The Customer is Always … Important

Robyn Greenspan

Updated · Apr 10, 2001

What is it about calling customer service that strikes immediate disdain in most shoppers? Could it be the labyrinth of voicemail options? The interminably long hold times? The endless transfers to the "appropriate" department? Or the limited ability on behalf of the call center employee to actually resolve a problem to the customer's satisfaction?

Is customer service getting worse or are customers becoming more impatient?

Both. And since your e-business is reliant on customer satisfaction it is important for your customer service functions to be running at expert efficiency.

Here are some suggestions for emphasizing the "service" portion of customer service:

  • Customer service staff should be educated and trained to become the experts. A highly informed end user shouldn't know more about the product or service than your own employees. However, an employee shouldn't be so confident about their knowledge that a customer's complaints go unheard.
  • Have employees adopt an easy-going manner when dealing with complaints or conflict resolution. Most customers who call your support center are already dissatisfied (otherwise they wouldn't be calling) and customer care reps should not exacerbate the situation with rudeness.
  • Your call center should have access to the same technology and information that your customers have. It is unforgivable for an employee to tell a customer, "I'm not able to access the Web site." Or, "I'm not familiar with that promotional brochure that arrived with your bill." Even better, "You'll have to call a different office and I don't have that number available."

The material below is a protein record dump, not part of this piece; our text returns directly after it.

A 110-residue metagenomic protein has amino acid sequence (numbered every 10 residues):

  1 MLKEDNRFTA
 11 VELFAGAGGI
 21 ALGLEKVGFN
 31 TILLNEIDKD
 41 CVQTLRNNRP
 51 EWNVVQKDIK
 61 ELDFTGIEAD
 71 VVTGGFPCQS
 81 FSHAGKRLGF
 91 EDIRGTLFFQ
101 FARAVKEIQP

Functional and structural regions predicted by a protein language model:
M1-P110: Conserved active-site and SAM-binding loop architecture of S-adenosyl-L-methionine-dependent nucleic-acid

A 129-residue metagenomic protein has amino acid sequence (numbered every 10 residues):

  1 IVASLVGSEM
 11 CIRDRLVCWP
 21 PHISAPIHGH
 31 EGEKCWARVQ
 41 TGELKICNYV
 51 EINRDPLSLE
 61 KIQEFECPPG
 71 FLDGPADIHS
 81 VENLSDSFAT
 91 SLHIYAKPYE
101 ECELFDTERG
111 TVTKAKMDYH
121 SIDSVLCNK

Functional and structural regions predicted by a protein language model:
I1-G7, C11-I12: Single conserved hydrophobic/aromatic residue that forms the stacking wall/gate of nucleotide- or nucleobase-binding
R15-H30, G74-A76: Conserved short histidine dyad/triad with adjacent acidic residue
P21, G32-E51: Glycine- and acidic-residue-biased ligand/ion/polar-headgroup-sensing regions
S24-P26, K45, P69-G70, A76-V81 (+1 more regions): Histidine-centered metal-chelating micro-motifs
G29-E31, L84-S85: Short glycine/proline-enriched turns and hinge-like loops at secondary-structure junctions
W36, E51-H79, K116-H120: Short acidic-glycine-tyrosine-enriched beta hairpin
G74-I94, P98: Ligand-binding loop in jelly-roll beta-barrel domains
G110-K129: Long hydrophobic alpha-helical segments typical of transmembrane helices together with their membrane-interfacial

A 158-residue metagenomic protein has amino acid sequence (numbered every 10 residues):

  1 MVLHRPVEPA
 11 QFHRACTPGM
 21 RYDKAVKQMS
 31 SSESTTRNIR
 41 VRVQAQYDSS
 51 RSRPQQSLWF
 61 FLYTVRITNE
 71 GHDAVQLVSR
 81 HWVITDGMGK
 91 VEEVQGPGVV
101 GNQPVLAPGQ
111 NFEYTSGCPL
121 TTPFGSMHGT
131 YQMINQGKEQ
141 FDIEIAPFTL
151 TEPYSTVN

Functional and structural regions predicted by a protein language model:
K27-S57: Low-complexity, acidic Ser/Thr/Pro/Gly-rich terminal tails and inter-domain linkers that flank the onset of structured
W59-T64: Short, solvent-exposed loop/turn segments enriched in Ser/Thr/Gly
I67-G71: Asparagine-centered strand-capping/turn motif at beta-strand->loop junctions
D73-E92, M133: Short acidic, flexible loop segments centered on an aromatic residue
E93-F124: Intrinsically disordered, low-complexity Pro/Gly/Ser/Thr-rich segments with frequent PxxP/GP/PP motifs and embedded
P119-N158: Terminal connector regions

Growing consumer demand for satisfaction necessitates that e-businesses place increasing emphasis on improving customer service centers. Cultivating relationships with customers is an ongoing process that needs the same development and careful attention as other e-tail functions.

Reprinted from ECommerce Guide

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  • Robyn Greenspan
    Robyn Greenspan

    Robyn Greenspan, an independent researcher and speaker, is interested in innovation, market trends and information technology. She was a participant in the AI Summit and also took part in the IEEE International Conference on Edge Computing, International SOA Symposium series and the International Cloud Symposium series. She graduated from Temple University. She was previously the communications and research manager for the AMS, an internationally recognized professional association that advances knowledge in the IT and business management areas.

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